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Diakonia StudiesCritical Issues in Ministry$
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John N. Collins

Print publication date: 2014

Print ISBN-13: 9780199367573

Published to Oxford Scholarship Online: August 2014

DOI: 10.1093/acprof:oso/9780199367573.001.0001

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The Mediatorial Role of Paul as Minister/Diakonos

The Mediatorial Role of Paul as Minister/Diakonos

(p.101) 6 The Mediatorial Role of Paul as Minister/Diakonos
Diakonia Studies

John N. Collins

Oxford University Press

The frequency of diakon- terms in 2 Corinthians 3–6 and 10–13 has often puzzled commentators. Only by interpreting them within the context of ancient Greek usage do we register their semantic value and rhetorical force. Dieter Georgi’s instancing of Cynic usage (1964) exposed the inadequacy of conventional readings, while a comprehensive semantic study (Collins 1990) revealed the terms’ rhetorical impact in Paul’s apologia for his apostleship. While the common Greek sense of message enriches our understanding of Paul’s discourse, the terms are so intimately knit into his argumentation as to demand a closer assessment. Neo-Platonist dissertations exhibit the terms’ capacity to express notions of mediation, a semantic feature revealing the process Paul attributes to apostolic activity. That the usage also aligns the terms with interchanges between upper and nether worlds adds further semantic value to Paul’s account of his delivery of the word of the gospel.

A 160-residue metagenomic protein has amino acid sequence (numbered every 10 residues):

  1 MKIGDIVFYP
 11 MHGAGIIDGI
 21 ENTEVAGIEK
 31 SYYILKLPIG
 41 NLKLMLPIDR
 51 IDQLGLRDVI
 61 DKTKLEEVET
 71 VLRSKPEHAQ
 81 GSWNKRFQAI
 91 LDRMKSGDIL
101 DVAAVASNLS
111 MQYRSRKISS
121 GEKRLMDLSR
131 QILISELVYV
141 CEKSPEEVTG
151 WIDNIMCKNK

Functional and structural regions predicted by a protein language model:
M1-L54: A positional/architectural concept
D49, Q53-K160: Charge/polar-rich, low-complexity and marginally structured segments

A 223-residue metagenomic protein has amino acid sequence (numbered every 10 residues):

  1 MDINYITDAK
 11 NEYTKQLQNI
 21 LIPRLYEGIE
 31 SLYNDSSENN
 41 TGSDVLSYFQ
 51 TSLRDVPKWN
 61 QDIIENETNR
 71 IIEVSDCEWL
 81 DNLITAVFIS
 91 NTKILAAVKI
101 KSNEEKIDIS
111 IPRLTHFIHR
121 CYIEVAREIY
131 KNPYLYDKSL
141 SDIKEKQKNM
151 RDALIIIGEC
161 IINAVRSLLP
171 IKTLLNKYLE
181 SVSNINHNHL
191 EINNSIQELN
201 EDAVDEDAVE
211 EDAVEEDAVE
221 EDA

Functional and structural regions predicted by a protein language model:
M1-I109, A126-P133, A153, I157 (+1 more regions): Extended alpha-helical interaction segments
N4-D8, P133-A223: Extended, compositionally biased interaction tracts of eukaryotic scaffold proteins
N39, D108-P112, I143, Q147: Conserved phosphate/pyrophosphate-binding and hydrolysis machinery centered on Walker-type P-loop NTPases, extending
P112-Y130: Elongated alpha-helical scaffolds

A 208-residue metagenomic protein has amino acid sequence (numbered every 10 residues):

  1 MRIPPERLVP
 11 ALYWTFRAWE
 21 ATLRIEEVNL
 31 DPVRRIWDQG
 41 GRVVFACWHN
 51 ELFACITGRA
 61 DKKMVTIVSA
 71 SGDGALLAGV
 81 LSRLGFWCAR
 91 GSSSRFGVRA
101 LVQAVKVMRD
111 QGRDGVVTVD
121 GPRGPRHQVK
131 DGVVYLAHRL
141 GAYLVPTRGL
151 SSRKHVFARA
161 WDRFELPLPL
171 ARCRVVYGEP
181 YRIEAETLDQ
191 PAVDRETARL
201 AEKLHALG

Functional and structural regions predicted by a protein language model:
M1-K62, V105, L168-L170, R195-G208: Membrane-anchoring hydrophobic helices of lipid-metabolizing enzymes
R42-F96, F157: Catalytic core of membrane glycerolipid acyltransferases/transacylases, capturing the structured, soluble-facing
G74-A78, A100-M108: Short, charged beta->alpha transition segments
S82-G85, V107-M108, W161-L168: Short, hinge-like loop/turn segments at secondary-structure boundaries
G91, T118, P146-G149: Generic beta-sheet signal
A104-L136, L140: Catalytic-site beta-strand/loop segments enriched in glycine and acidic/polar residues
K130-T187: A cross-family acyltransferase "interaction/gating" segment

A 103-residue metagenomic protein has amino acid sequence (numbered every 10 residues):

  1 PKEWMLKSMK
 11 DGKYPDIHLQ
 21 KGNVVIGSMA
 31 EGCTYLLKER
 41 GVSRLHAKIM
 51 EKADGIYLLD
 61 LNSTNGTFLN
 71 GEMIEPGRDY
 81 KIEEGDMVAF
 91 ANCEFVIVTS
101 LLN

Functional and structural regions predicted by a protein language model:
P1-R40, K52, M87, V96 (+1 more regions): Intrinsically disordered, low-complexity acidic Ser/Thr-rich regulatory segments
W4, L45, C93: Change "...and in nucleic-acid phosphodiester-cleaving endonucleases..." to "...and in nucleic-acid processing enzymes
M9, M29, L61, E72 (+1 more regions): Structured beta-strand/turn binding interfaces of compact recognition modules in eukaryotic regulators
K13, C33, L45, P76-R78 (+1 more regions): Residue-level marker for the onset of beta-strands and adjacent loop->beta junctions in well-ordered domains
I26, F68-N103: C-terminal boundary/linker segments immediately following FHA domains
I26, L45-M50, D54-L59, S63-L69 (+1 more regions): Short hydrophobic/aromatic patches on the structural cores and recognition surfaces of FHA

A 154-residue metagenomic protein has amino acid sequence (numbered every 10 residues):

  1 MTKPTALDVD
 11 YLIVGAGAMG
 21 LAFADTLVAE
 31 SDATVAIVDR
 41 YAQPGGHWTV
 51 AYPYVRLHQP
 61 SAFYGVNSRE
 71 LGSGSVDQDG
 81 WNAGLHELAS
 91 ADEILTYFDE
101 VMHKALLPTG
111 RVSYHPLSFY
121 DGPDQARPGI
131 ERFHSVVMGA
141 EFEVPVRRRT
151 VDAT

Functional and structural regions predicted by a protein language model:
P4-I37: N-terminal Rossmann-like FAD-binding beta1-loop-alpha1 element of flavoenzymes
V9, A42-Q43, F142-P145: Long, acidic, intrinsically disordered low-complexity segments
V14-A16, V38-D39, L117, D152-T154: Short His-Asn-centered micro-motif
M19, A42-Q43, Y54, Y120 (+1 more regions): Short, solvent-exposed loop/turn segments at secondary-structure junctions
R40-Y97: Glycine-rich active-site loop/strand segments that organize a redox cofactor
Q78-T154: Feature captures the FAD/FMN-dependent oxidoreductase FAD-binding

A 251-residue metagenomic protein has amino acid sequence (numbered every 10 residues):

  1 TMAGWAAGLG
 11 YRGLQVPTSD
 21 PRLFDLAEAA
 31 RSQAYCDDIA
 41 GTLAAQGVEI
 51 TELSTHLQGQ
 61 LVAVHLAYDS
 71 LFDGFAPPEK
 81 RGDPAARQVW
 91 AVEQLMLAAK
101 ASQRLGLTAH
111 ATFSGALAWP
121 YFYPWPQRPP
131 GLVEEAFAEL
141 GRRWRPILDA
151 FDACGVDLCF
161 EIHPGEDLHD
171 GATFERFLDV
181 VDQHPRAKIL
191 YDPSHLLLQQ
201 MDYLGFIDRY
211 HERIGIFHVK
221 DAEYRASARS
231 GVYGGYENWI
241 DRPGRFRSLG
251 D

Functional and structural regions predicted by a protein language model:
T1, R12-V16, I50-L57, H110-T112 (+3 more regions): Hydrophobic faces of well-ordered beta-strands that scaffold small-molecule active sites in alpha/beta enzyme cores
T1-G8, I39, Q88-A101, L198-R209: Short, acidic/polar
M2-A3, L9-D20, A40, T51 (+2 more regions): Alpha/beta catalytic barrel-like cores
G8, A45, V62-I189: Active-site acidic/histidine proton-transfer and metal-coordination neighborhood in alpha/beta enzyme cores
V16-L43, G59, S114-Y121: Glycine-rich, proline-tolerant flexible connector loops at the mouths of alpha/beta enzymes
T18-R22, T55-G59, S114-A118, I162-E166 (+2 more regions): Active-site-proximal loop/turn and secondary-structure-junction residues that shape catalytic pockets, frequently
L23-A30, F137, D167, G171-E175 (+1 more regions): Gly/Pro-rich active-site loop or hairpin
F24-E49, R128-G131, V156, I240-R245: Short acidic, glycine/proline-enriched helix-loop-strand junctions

Keywords:   diakon- terms, apostle, Corinthians, intermediary, go-between

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